It is usually diagnosed by clinical examination. X-rays or other imaging studies are rarely needed for diagnosis unless there are some atypical findings such as pain at night or a history of a sudden, severe onset of the pain.
The condition is benign and self-limiting. The pain usually goes away on its own within 6 to 12 months but can last up to 2 years. It does not usually continue beyond the age of 15 when the growth plate fuses. Activity modification may be needed to control symptoms but complete cessation of activity is not recommended. Running and jumping may need to be limited initially but adolescents can usually continue some type of activity and tolerate some pain provided it goes away completely within 24 hours and they don’t need anti-inflammatories or analgesia to enable them to stay active. Heel raises in shoes sometimes give short-term symptomatic relief. An individualised rehabilitation program focusing on calf stretches and strengthening can help limit the pain and addressing any predisposing factors can help reduce secondary complications.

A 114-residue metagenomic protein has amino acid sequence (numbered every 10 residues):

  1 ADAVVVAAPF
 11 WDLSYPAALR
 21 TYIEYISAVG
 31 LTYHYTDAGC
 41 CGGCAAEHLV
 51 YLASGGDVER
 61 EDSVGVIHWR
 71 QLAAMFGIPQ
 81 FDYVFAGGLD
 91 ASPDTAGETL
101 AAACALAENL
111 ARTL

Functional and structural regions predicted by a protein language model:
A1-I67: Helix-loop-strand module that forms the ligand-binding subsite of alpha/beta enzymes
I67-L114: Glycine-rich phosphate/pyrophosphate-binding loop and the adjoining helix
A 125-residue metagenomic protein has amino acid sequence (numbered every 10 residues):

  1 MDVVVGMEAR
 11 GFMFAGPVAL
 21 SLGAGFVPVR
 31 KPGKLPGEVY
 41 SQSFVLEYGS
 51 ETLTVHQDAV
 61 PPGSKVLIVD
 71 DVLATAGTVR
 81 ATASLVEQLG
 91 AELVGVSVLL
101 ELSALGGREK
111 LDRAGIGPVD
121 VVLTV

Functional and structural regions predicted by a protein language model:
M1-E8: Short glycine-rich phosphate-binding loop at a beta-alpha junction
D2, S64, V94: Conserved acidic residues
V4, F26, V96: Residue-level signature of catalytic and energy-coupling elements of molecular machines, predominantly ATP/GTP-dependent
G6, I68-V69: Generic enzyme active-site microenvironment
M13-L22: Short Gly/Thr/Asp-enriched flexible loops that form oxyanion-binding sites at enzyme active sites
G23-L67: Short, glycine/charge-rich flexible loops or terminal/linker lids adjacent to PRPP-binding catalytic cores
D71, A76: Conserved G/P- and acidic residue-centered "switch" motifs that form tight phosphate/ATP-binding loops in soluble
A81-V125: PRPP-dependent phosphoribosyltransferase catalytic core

If your child has joint pain that is limiting their activity, a consultation at Shire Sports Medicine can be beneficial to get an accurate diagnosis, to help guide management and to ensure the prevention of further complications.